Rikers: 'Every Day, a Slowly Brewing Riot'
Rikers: 'Every Day, a Slowly Brewing Riot'
Aug. 25, 1990
NEW YORK (AP) _ Correction officers at Rikers Island call the 3-to-11 shift at the nation's most populous jail ''the war tour.'' And they say the prisoners hold every advantage: in numbers, weapons and rules.
Two weeks ago, about 600 guards tried to change the rules. For two days they blockaded the lone bridge to the island, turning back food, medical supplies and even the corrections commissioner. They relented only after city officials agreed to ease restrictions on use of force against inmates.
''Every day, Rikers is a slowly brewing riot,'' said Robert Gangi, director of the Correctional Association, a private research group that studies the jail. ''Usually it's the inmates who blow up, but here it was the COs who blew (by erecting the blockade). I've never heard of anything like it.''
The night the blockade ended, inmates in one unit rioted, and guards who quelled the rebellion allegedly lined up prisoners and systematically beat them with nightsticks.
''We control the jails, not you 3/8'' guards were said to have shouted.
When it was over, the injured included 142 inmates and 20 guards.
Also hurt during that tense two days were eight emergency medical technicians - the victims of attacks by guards at the blockade.
A second major incident occurred this past week, after an inmate was stabbed by an unknown assailant Tuesday night. A group of inmates refused to return to their cells and began setting fires. By the time order was restored, 25 guards and four inmates had suffered minor injuries, mostly smoke inhalation.
Although the blockade seemed to bring the jail to the edge of chaos, a union spokesman said it was a symptom, not a cause, of Rikers' malaise.
''The officers had come to the conclusion they were in danger,'' said Jim Grossman. ''They simply didn't feel safe anymore.''
Many never felt safe at a jail where the population doubled to 14,000 in 10 years, where prisoners routinely carry knives and homemade weapons, where there's an average of a stabbing a day.
Each month for the past year and a half, the city's jail system has set a new record for violent incidents.
Officers who directly supervise prisoners, meanwhile, carry no weapons.
''We don't scare anyone anymore,'' says Phil Seelig, president of the officers' union.
The penal complex occupies 440 acres on a chunk of land in the East River. It houses all sorts of inmates: men and women, juveniles and adults, the convicted and the accused, the celebrated and the unknown.
Always a violent, crowded place, Rikers in recent years has been flooded by an influx of drug outlaws, many of whom form gangs within the jail. Increasingly, the balance between order and anarchy has been determined by the prisoners themselves.
Confronted with an exploding jail population, the city opted for relatively inexpensive and easily constructed open dormitories rather than conventional concrete and steel cell blocks. Each dorm accommodates about 50 inmates.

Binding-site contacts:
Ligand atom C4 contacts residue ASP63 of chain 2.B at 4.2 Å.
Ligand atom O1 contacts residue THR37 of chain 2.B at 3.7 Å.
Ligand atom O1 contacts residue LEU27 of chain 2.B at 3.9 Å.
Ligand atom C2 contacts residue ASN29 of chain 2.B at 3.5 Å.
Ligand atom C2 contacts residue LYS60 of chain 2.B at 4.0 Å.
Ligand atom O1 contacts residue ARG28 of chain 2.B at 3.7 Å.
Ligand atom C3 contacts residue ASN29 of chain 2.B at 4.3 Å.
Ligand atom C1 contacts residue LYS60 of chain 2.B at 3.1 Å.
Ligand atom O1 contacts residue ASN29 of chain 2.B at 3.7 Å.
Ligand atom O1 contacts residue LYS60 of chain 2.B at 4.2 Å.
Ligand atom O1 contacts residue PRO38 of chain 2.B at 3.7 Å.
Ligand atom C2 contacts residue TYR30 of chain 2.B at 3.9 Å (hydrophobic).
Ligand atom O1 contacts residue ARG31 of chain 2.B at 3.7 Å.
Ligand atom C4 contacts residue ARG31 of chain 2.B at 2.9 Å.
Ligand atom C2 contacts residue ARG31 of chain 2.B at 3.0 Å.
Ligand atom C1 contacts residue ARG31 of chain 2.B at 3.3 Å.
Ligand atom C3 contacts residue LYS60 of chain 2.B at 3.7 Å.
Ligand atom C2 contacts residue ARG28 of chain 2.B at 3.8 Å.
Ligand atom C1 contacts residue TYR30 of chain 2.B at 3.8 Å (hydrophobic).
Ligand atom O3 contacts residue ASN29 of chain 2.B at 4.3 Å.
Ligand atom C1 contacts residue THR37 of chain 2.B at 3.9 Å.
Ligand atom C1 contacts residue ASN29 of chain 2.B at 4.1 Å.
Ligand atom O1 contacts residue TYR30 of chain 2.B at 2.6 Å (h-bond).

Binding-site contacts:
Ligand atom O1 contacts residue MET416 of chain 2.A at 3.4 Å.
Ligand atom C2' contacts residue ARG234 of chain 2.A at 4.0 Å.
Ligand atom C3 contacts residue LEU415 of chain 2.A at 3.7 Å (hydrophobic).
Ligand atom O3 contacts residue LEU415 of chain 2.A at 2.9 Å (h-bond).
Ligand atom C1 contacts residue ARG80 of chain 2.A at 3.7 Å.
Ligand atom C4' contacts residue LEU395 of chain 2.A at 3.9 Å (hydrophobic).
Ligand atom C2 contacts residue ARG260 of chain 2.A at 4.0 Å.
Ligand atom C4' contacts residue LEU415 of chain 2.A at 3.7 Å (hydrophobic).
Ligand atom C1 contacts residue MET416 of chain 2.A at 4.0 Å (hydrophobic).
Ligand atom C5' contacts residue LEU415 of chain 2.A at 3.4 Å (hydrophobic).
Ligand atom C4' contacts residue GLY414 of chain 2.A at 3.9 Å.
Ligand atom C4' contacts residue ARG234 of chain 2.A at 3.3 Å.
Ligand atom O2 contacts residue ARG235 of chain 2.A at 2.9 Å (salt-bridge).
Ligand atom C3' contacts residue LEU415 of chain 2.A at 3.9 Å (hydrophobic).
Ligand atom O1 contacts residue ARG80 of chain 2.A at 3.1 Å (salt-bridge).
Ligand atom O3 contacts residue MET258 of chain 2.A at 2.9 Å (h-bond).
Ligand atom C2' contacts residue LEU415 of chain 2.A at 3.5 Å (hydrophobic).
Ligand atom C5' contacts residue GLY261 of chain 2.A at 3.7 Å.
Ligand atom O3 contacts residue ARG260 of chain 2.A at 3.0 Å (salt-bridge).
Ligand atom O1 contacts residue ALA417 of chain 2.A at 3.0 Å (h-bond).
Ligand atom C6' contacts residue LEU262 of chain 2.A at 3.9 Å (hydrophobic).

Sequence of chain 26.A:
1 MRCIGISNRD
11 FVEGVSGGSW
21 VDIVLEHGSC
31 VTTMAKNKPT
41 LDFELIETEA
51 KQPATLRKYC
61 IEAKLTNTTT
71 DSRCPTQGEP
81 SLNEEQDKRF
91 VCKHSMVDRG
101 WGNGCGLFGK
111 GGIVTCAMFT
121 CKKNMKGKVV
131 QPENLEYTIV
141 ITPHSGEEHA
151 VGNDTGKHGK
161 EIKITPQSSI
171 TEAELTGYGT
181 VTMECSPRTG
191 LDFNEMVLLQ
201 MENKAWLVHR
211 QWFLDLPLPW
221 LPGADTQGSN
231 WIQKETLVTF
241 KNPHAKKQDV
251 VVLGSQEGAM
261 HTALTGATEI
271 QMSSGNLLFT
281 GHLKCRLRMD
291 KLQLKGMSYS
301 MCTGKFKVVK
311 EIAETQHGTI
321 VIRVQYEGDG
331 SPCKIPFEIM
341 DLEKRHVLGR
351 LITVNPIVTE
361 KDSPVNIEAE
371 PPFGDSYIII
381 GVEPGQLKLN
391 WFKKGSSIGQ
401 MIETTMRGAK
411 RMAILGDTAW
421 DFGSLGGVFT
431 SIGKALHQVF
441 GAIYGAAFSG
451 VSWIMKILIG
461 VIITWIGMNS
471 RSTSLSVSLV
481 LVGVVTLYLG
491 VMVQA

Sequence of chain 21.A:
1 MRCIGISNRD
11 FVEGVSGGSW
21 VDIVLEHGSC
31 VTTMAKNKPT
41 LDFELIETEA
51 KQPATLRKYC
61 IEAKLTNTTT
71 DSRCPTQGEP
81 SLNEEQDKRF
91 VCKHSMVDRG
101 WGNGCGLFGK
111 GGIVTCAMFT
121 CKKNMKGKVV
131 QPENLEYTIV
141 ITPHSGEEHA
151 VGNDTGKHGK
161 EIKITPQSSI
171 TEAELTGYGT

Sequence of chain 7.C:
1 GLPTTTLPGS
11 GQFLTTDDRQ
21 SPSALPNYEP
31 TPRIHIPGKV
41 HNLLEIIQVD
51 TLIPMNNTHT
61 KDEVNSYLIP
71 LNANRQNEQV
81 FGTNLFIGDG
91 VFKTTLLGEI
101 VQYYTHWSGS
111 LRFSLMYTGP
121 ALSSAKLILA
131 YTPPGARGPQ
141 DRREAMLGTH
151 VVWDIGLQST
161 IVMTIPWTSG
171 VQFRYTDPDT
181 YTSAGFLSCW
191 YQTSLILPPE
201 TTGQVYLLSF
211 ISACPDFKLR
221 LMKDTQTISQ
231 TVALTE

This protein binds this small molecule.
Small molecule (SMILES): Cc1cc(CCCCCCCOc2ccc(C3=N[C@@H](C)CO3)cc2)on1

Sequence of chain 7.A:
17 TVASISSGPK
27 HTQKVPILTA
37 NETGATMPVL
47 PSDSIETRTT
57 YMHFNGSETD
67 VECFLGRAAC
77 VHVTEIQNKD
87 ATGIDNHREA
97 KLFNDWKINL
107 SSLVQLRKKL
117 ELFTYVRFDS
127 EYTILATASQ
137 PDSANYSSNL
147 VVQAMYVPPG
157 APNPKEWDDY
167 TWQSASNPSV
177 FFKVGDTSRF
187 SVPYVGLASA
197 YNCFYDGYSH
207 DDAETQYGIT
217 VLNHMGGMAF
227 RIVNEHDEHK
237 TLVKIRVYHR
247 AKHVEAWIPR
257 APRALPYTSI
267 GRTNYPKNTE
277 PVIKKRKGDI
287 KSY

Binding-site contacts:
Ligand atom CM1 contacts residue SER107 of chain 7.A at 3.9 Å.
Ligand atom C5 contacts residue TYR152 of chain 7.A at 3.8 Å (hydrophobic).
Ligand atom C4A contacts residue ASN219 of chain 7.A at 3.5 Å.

In an interview published in Saturday's editions of The New York Times, Allyn R. Sielaff, who took over the city's jail system in March, criticized previous administrations for what he sees as spending too much energy expanding the jails and not enough on programs to make it safer.
''The dormitories were the quickest structures to put up, and the cheapest,'' he said. ''But they're the toughest structures to supervise.''
He also said he intends to reverse conditions at Rikers Island in which guards are swiftly punished for the most minor infractions while inmates get put on a waiting list.
''When an inmate stabs or slashes somebody, when he attacks an officer, one should expect he would be taken out of the general population,'' Sielaff said. ''We had 500 stabbers and slashers mingling with the rest of the population.''
But he also said that hiring standards for corrections officers have been too lax in recent years.
Meanwhile, a federal judge is considering a new set of rules on the use of force by jail guards.
The revised guidelines, agreed to by the Correction Department and Legal Aid attorneys, were submitted for approval Friday to U.S. District Judge Morris E. Lasker of Manhattan. Lasker scheduled another hearing next week.
The Legal Aid Society began the court proceeding after the city decided to replace a 27-page directive on the use of force with a streamlined nine-page version as part of a settlement to a job action by guards at Rikers Island.
Legal Aid had complained that the nine-page guidelines went too far in relaxing restraints on guards.
The subsequent compromise list of rules, said Legal Aid attorney John Boston, ''restores all the important restrictions while removing excess verbiage. It is appropriate and serves everyone's purpose.''
But Ernesto Marrero, a lawyer for the officers' union, objected to specific language in the new directive as ''unduly restrictive.''